My father resided at Community Nursing Home for several years as a long-term resident because of need for around the clock care. We selected Community Nursing Home because it was close to our home and because my father’s primary care physician was on staff (at least, at first). We were never impressed with the facility, but it met his basic needs for a time. In general, the facility is short-staffed and seems to have a high staff turnover, such that I never seemed to see the same people at the bedside, and had trouble getting familiar and comfortable with the aides who provided his basic care. Many of his possessions were lost (misplaced or worse), although we accepted this as a common problem at many nursing homes.
Our most significant concerns with this facility are detailed below and began with a number of conflicts that ultimately escalated into serious problems.
The first conflict arose when my father had a brief hospitalization after having already been a long-term resident at Community NH for several years. When he returned the (new) administrator demanded that my father participate in a one-hour rehabilitation evaluation. He was still recovering from a significant cardio-respiratory ailment that left him too weak to participate fully. When he refused, they threatened to send him back to the hospital, or worse to a psychiatric hospital as an involuntary admission. Mind you, we had previously had several stints in other rehabilitation facilities before he came to require total care and they often started slow to allow more recovery. The new administrator didn’t seem to accept that he was simply returning to the home he had before the hospitalization for long-term care! The nursing administrator met with the family and insisted that we institute a DNR order or send him to a psychiatric facility, as if he was mentally ill! None of this was rational to us, but we negotiated with the administrator who demanded (at the least) that we engage the services of hospice care (we had no reason to think that he was at imminent risk of dying or had a life expectancy that merited hospice care). The hospice staff did not understand but provided care for a while; after a few weeks even the hospice staff suggested that we discontinue their service finding no need for their care, and eventually the administration acquiesced.
From that time on my father’s care seemed to worsen. The staff seemed unable to tolerate any minor problems with behavior. My father liked to take food from his tray back to his room. Once I was informed of an incident when 4 aides held him down to retrieve a food item (that didn’t pose a risk to him or anyone else); they wanted to let me know one of them was kicked while they were restraining him--but only after they held him down forcibly. This type of behavior on part of the staff struck us as overly aggressive.
Finally the nursing home suggested that we find him a different facility, claiming that he needed a higher level of care such as a smaller facility with more staff. They then provided a list of facilities that were in fact larger and with a similar staff to resident ratio. When we declined to leave, they sent my father as an involuntary psychiatric admission to an outside psychiatric hospital. The formal psychiatric assessment with a team of psychiatrists and social workers found no reason for their concern, and attempted to discharge him back within the first day. When Community resisted, the hospital agreed to hold him for further observation just to be sure with the understanding that Community would hold his bed and re-admit him if no problems were identified. A professional geriatric social worker and psychiatrist were furious when Community refused to re-admit him after their extended observation time revealed no medical or psychiatric problem that would make him unsuitable for their center. Community stubbornly resisted, citing different reasons on different days, even suggesting that they had changed their business model and didn’t want long-term residents any more (as if that justified sending my father to a psychiatric hospital!). We learned that the law in Illinois doesn’t allow Nursing Homes to refuse to take residents back unless they issue an Involuntary Discharge; doing so allows families the right to petition for a hearing to appeal their decision. With pressure from social workers and a legal liaison, Community issued an involuntary discharge but then quickly revoked it as soon as we asked for a hearing. Without the involuntary discharge we lost our right to a hearing. My father lost his voice and I lost faith in the Bill of Rights posted in the entryway of all Nursing Homes.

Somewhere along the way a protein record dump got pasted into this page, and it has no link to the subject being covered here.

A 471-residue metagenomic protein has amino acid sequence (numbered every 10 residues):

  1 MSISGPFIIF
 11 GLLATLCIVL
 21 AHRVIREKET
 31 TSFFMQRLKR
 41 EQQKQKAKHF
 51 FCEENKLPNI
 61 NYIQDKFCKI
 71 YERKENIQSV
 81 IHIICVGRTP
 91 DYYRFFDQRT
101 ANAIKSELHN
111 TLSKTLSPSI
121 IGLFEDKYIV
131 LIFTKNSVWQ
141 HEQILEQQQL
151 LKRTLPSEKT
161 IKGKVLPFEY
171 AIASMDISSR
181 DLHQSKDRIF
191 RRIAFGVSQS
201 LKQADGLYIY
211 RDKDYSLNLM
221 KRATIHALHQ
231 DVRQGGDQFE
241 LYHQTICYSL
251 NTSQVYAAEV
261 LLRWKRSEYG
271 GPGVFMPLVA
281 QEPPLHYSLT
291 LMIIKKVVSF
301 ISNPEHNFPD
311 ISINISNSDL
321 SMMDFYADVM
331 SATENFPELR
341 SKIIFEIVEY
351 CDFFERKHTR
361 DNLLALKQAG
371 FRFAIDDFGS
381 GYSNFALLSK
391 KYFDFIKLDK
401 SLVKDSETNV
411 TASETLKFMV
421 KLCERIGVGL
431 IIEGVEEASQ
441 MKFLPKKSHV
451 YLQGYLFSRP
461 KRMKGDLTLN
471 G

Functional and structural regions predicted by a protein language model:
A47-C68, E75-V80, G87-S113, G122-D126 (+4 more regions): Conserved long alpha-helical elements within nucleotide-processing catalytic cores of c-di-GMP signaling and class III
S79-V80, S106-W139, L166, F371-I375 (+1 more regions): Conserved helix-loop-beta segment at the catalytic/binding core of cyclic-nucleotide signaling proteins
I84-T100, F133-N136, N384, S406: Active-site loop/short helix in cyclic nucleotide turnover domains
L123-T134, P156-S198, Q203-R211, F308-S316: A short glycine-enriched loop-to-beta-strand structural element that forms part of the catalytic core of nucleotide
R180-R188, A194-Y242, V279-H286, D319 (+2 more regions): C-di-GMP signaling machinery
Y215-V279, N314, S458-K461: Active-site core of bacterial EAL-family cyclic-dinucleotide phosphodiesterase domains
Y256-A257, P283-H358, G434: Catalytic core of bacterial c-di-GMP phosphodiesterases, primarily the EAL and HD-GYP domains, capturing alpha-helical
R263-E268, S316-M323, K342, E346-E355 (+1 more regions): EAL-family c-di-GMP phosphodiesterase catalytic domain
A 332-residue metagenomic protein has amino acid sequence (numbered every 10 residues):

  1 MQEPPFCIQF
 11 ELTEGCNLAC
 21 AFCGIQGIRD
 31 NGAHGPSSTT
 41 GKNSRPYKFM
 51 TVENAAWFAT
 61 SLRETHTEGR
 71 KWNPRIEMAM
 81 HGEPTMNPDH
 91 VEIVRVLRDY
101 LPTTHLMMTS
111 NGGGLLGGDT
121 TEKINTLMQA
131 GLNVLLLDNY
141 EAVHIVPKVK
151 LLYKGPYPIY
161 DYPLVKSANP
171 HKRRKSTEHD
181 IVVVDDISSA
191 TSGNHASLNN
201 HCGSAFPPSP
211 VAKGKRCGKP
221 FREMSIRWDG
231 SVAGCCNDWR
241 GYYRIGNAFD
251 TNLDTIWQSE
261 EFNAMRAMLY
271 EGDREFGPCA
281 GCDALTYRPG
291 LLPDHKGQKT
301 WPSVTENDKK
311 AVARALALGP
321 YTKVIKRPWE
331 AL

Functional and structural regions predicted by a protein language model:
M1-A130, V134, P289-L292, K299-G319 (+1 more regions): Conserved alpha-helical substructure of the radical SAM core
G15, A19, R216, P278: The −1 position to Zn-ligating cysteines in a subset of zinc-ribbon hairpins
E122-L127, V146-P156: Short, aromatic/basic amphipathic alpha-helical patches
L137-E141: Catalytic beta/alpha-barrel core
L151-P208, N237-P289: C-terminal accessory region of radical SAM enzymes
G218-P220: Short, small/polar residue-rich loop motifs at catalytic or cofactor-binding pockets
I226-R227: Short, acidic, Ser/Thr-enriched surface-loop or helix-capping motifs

So he wasn’t dangerous, or crazy, or suicidal but my father was stuck in a psychiatric hospital for weeks while we searched for an alternate facility. Caring for an aging patient is difficult, and families need qualified professional people to help. While there were some individuals who were kind and caring, the administration as a whole treated our family poorly and forced us down a path none of us wanted. We are reasonable people and tried to meet with the administration to understand. In turn, they made what seemed to us to be irrational, erratic demands in a calloused and uncaring way.
I recognize that this was our singular experience, and it’s unlikely that any one person or family would experience the same issues. However my experience gives me significant doubts regarding the quality of care Community Nursing Home provides and the ethics of their business model, particularly towards people who are vulnerable, who may not be able to speak for themselves. We are exhausted and frustrated, and hurt that my father suffered (needlessly). If you are seeking long-term care, we recommend going somewhere else.